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Using ITIL 4 and IT4IT together

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White Paper
June 2020
ITIL®
4 and IT4ITTM
Rob Akershoek
Contents
1 Introduction										03
2 What are ITIL 4 and the IT4IT standard						 05
3 A unified model for managing IT: M...
ITIL 4 and IT4IT 03
AXELOS.COM
1 Introduction
IT’s current operating model is being challenged. The growth in complexity a...
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Using ITIL 4 and IT4IT together

  1. 1. White Paper June 2020 ITIL® 4 and IT4ITTM Rob Akershoek
  2. 2. Contents 1 Introduction 03 2 What are ITIL 4 and the IT4IT standard 05 3 A unified model for managing IT: Mapping ITIL 4 and IT4IT 15 4 Developing an operating model using the ITIL continual improvement model 21 5 Conclusion 22 6 About the author 23 7 Sources and further reading 24 8 About AXELOS 25 9 Trade marks and statements 25 02 ITIL 4 and IT4IT AXELOS.COM
  3. 3. ITIL 4 and IT4IT 03 AXELOS.COM 1 Introduction IT’s current operating model is being challenged. The growth in complexity and the rate of change of IT has exposed limitations in current ways of working. In today’s environment, a digital management system that can holistically manage IT service and product lifecycles is integral to success. Organizations need an operating model that was designed specifically for the new digital reality. This white paper explains how ITIL® 4 and the IT4IT™ standard can unite to manage the new digital reality. The combination of these two frameworks enables a more streamlined and automated delivery model: one which leverages Agile and DevOps methodologies. There are several synergies between ITIL and the IT4IT standard. Both approaches are vendor agnostic and outcome centric: they focus on creating value. Also, they both consider the value chain holistically. However, there are some key differences. For example, ITIL’s emphasis is on practices, culture, and behaviour, and IT4IT’s emphasis is on information flows and automating IT activities. 1.1 THE DIGITAL AGE AND DIGITAL TRANSFORMATION: WHY CHANGE IS IMPORTANT Disruption from digital transformation challenges how IT is organized and managed. What’s more, technology is increasingly integrating into businesses and directly affecting the customer and business experience. IT is no longer a support technology, but an enabler of innovation. It enhances competitive advantage, boosts productivity, and reduces costs. Four significant themes and challenges that are shaping future IT operating models are: z z Digital business IT is a strategic asset that can enable new business models, boost customer satisfaction, and automate business processes. Organizations are transforming the way they engage with customers, employees, and other parties by creating a connected digital ecosystem. Budgets are shifting from IT departments to other departments, so IT managers have less control over how technology is selected, implemented, and managed. IT departments must collaborate to co-create digital offerings that optimize value streams and customer journeys. z z Technology ecosystem New technologies provide opportunities and risks. These include migrating legacy applications to the cloud and leveraging opportunities such as big data, artificial intelligence, and the Internet of Things. New technologies must be managed efficiently and effectively. z z Increasing demand IT must deliver faster and improve product quality while reducing costs and risks and complying with regulations. z z Transform IT delivery New delivery paradigms, such as DevOps, Agile, and CI/CD, are emerging. A key theme is automating activities, including building, testing, deployment, and monitoring activities. New deployment methods, such as infrastructure as code, are adopted across multiple vendors in the ecosystem. These themes are illustrated in Figure 1.1. “A digital management system that can holistically manage IT service and product lifecycles is integral to success.”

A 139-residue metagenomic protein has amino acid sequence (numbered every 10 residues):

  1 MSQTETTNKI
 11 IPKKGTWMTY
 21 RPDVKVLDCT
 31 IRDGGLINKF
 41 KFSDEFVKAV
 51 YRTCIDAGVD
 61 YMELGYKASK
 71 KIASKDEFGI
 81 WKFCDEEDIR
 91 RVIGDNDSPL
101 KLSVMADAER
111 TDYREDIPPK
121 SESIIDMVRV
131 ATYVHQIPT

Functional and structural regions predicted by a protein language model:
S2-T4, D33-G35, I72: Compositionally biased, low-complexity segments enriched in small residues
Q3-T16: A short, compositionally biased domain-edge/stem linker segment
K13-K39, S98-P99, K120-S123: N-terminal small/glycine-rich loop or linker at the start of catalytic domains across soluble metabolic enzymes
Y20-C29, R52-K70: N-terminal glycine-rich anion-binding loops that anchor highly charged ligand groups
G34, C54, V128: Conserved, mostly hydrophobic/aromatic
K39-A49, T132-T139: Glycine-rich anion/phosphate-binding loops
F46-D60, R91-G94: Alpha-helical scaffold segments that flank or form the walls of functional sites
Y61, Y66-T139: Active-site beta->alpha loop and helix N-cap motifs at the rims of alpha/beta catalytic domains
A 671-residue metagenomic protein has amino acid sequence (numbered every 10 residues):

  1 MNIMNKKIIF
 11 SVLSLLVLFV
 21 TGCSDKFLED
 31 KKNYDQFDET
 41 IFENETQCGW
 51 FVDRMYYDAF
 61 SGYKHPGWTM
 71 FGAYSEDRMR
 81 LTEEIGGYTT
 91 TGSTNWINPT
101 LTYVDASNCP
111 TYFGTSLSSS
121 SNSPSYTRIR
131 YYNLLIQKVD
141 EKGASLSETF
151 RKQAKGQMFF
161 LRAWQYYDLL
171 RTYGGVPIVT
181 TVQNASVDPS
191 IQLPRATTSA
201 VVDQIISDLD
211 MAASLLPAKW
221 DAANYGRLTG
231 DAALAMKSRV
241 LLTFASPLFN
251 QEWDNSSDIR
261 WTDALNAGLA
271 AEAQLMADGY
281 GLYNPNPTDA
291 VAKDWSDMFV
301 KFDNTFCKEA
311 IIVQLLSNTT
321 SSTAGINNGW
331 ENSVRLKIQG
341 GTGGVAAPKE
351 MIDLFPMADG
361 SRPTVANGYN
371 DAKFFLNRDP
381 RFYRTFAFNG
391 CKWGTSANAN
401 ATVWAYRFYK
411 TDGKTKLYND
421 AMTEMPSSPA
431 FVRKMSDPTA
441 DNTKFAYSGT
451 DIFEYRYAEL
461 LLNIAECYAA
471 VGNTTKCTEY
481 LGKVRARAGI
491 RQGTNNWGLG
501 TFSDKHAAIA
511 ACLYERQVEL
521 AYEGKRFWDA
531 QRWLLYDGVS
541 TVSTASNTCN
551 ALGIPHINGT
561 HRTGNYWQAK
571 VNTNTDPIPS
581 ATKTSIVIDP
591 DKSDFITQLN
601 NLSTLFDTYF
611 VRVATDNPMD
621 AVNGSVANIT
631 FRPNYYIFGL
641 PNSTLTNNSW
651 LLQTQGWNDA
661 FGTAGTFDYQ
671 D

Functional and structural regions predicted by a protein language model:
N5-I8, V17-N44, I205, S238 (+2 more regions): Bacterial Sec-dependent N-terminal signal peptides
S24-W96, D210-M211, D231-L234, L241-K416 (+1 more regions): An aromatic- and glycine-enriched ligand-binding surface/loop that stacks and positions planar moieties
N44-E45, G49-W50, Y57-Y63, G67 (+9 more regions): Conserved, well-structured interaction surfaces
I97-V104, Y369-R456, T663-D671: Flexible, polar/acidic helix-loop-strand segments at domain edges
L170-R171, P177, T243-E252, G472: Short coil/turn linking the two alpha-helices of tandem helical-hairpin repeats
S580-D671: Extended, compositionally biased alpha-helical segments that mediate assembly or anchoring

4. 4. 04 ITIL 4 and IT4IT AXELOS.COM Figure 1.1 Key forces affecting the IT operating model 1.1.1 Why today’s IT will not work tomorrow Often, organizations do not plan or design future operating models and value streams because they are busy with day-to-day operations. Instead, fragmented initiatives improve siloed IT management capabilities. These initiatives typically include: z z transitioning from waterfall to Agile delivery, such as by creating an Agile backlog z z creating DevOps teams that are organized around products z z implementing an integrated CI/CD pipeline (automating build, test, and deployment) z z improving test automation z z improving self-service and self-help capabilities z z improving collaboration and communication between stakeholders z z continually monitoring compliance z z monitoring security and event management z z improving software asset/license management z z upgrading or migrating current IT management tools z z implementing log monitoring and analytics z z monitoring services from a business/end-user perspective, such as application performance monitoring z z improving the data quality of the configuration management database, such as by using discovery and automated inventories z z improving cost transparency and allocating costs based on actual consumption z z managing cloud environments, such as SAAS, PAAS, and IAAS. These initiatives will not deliver the expected benefits if they are not well planned. To succeed in an increasingly complex and connected digital ecosystem, organizations need a different approach, as is illustrated in Figure 1.2.